What to Do When a House Isn’t Selling
A house listed on the market and not selling is not just about the state of the economy; it’s a sign that something is wrong with how it’s being marketed.
In fact, houses are currently selling like hotcakes. In 2017, 25 percent of homes on the market sold within two weeks or less during the peak buying season, according to Redfin’s 2018 housing market forecast. Nearly one in five homes (19%) were off the market in less than a week.
The reason: inventory (or lack of it). This trend is expected to continue throughout 2018. Redfin’s study also states that starter-home inventory has not increased dramatically since 2011, with no expectations of it increasing strongly in 2018. Trulia reports that the number of starter homes on the market has dropped by 43.6 percent since 2012, while the number of trade-up homes has fallen by 41 percent. Read more about this trend here.
So if the house you’re marketing is an unfortunate exception, there may be specific reasons why. Here are just a few to consider:
The asking price is too high
This is something that will occur to you as an agent, but remember that just because the price is high, doesn’t mean it’s wrong. The roadblock here is that potential buyers are not seeing why your price is high due to specific value; you need to communicate this in your showings and in your marketing. Leave nothing unmentioned as to why the property is so valuable: location, features and benefits, potential, resale opportunity, neighborhood gentrification, size. Let the potential buyer know why the price is what it is.
Your marketing needs to increase
Perhaps the house continues to stand still because you haven’t been promoting it enough. Use social media, email blasts, local newspapers, listing sites and word of mouth to get the property in front of the right eyeballs. It may be that the property needs a bit more attention and love when it comes to marketing.
The listing needs to improve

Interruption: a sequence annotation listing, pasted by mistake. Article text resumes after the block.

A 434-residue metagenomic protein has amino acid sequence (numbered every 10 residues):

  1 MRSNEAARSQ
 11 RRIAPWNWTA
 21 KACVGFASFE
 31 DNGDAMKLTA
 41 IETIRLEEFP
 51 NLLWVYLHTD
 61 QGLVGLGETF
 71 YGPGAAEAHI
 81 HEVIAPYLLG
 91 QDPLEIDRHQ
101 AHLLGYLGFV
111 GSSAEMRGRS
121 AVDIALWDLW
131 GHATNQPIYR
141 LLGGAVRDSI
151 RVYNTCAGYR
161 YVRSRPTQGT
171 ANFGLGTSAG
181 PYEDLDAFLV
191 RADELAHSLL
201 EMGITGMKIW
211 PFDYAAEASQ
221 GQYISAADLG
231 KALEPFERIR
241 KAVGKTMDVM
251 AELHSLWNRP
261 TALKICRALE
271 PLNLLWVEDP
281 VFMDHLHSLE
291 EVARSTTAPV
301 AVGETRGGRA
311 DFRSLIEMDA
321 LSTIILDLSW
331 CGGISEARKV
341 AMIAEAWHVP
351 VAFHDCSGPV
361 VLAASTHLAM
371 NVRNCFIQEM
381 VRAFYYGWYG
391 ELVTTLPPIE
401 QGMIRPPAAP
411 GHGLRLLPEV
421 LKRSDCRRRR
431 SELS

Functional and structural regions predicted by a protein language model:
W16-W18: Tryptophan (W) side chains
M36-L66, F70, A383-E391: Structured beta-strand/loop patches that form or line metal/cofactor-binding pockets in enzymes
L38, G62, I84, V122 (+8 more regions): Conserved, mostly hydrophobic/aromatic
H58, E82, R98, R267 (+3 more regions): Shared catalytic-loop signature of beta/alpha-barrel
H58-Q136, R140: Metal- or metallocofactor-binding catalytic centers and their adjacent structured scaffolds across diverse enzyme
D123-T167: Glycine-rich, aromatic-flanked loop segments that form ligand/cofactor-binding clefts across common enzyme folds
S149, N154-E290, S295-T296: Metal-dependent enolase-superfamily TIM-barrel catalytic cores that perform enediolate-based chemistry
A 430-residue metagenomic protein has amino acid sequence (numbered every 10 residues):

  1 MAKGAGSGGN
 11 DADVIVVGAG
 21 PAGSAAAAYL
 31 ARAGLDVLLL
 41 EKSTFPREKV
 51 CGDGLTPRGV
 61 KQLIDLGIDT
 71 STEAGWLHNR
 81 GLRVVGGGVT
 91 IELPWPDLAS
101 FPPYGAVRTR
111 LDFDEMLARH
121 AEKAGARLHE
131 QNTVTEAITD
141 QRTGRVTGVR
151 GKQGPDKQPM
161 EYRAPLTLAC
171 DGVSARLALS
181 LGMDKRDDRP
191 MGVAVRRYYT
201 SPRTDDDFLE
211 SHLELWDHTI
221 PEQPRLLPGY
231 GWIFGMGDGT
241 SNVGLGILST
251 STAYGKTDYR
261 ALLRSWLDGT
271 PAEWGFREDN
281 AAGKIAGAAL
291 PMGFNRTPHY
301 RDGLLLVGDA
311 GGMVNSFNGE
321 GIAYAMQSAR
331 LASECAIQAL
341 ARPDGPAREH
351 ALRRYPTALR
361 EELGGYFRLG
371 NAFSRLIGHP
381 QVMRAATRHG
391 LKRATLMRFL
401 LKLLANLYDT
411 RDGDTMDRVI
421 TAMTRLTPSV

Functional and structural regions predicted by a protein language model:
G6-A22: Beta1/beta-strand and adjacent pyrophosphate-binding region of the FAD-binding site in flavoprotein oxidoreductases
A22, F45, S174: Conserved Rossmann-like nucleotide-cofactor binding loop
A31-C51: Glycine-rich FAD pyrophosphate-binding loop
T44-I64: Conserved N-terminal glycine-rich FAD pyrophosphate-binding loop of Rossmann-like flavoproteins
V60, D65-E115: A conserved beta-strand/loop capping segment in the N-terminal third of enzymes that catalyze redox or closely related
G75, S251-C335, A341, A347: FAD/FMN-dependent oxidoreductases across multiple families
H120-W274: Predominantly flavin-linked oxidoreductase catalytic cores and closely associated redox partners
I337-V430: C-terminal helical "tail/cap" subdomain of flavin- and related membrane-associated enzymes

Are the photos good enough? Maybe you need to hire a professional photographer. Are you using photos at all? You’d better! That’s how most people show initial interest. How are your content descriptions? You may not be a great writer, but you only need to appeal to people’s emotions and needs. Pump up what’s special about the house. Write a headline that gets noticed. If you’re not great at writing, find a great writer.
The listing needs to increase frequency
Renew your listing ads regularly. Send out your email blasts consistently, on a schedule. Keep the listing in front of potential buyers. Most buyers are bombarded with information from all sides. It’s overwhelming. If your listing gets pushed off the page — or disappears altogether — your not doing it justice.
You need to add video to the mix
According to V. Michael Santoro and John S. Rizzo, co-founders of InVidz, LLC and developers of Vaetas, an online video marketing syndication network, adding a video means you could keep customers engaged for a full two minutes. That may not sound like a very long time, but two minutes is gold when it comes to appealing to potential clients’ deteriorating attention spans. The longer they stay on your site, the more likely they are going to consider working with you. Sending out email blasts? Forrester Research finds that when you include a video, the click-through rate increases 200 to 300 percent. Add the word “video” in the subject line and open rates are increased by 19 percent. Click here to learn more about how to add value with video.
Suggest seller financing
Of course, this is not always the go-to answer, but in a pinch, a seller may be willing to help out the buyer in order to get the sale done. Seller financing gives more opportunity to more potential buyers, and increases the chances of the house getting a new owner faster. The seller may be willing to accept installment payments, which can make the sale even sweeter. This is a risky proposition, but, depending on the seller, it may be a solution.
You need to conduct a focus group
Your stalled property is a mystery waiting to be solved. Clues can be given by potential buyers, who can make you understand why the answer is no. From this, you can develop a list of things that need to be changed or improved, and you can keep that in mind for your listings going forward.
The property needs improvements first
No house is perfect, no matter what the asking price. An improvement — either large or small — may make all the difference. It could be a room addition, a new water heater or patio, or even a smart sound system built into the walls and ceilings. There is an endless array of appealing improvement possibilities that may make all the difference.
At the end of the day, there is a buyer for every property. Sometimes it just takes a little imagination and flexibility. And good marketing.
Click here to discover how eCommission can help you gain control of your cash flow.